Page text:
Google's Project Loon: Now its internet-beaming balloon tests take off in Sri Lanka

With the aim of boosting internet coverage on the Indian Ocean island, Google is set to begin testing Project Loon technologies and spectrum in Sri Lanka this week.


The first of three Google Loon balloons has now drifted into Sri Lankan airspace after being launched from South America.

Image: Google

Google has started testing its Project Loon air-balloon beamed internet service in Sri Lanka, after striking a deal for spectrum with the government.

The first of three balloons slated for the trial drifted into Sri Lankan airspace on Monday, after being launched from South America, Sri Lanka's Information and Communication Technology Agency chief Muhunthan Canagey told AFP.

Google is expected to begin testing flight controls, spectrum efficacy and other technical issues later this week.

Sri Lanka's government announced this month it will have a 25 percent stake in a joint venture with Google, in return for allocating spectrum for the project.

The government will not be investing capital, and 10 percent of the company would be offered to phone service providers on the island.

The government signed a memorandum of understanding with Google last July for Project Loon, with the aim of boosting coverage on the island, lowering prices and increasing competition.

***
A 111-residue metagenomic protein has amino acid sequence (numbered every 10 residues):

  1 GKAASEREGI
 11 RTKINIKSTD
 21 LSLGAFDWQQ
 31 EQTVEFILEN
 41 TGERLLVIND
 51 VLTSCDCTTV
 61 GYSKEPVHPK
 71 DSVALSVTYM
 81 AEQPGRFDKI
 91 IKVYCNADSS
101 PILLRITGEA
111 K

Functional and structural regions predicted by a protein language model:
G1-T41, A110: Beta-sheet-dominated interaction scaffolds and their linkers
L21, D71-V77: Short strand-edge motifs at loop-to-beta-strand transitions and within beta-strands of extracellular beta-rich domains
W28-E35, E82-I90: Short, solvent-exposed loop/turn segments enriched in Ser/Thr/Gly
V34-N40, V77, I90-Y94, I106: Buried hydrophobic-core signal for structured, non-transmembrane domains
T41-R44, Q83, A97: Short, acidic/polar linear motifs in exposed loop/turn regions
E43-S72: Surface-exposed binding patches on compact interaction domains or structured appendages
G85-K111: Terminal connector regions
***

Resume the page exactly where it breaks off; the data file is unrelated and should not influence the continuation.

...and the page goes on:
Service providers would be able to deliver higher speeds by using the connectivity beamed down from Google's balloons, which float about 20km up in the stratosphere.

The government hopes the project will extend coverage to the whole island, helping to boost broadband penetration. There are currently about 3.3 million mobile broadband subscriptions in, Sri Lanka, which has a population of 20 million.

Google and Facebook are trialling numerous technologies and models to extend internet connectivity to poorly-served parts of the world.

Google last year signed a memorandum of understanding with three Indonesian operators to extend coverage across the country's islands this year.

Facebook has also signed a deal to deliver broadband to rural communities in Africa via satellite. However, its controversial Free Basics plan last week hit a snag in India after the nation's telecoms regulators ruled it illegal.

Although Free Basics did offer the prospect of extending connectivity to people who couldn't afford a mobile subscription, Facebook's service was criticized for its potential to create a two-tier internet, with an open internet for the rich and a gated one for the poor.

More on Project Loon


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